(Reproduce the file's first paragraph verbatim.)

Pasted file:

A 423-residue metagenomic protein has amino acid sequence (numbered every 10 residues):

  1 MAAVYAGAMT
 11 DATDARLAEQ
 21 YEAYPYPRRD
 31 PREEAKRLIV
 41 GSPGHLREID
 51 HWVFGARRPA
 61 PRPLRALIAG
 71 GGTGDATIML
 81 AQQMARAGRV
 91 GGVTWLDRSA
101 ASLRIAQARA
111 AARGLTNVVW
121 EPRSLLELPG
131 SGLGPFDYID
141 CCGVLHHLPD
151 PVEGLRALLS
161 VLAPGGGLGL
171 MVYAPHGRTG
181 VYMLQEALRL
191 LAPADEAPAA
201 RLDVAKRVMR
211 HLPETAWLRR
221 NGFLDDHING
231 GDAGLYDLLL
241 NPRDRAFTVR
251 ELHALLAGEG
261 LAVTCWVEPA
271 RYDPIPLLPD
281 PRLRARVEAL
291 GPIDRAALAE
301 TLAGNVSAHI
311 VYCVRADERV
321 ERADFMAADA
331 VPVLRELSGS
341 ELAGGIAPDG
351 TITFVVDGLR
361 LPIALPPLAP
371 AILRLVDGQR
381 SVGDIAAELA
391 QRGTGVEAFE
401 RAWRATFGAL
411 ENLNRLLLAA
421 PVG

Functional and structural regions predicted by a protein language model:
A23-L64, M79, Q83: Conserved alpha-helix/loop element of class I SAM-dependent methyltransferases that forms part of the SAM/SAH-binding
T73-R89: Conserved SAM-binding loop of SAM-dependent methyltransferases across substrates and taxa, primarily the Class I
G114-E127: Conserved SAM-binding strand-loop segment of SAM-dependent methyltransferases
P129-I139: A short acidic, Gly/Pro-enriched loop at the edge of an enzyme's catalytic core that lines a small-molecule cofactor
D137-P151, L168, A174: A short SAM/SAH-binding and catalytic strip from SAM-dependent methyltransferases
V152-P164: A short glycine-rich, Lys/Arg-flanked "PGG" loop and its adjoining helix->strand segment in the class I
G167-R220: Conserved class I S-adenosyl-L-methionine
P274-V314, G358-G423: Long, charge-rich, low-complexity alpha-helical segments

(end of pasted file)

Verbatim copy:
A 423-residue metagenomic protein has amino acid sequence (numbered every 10 residues):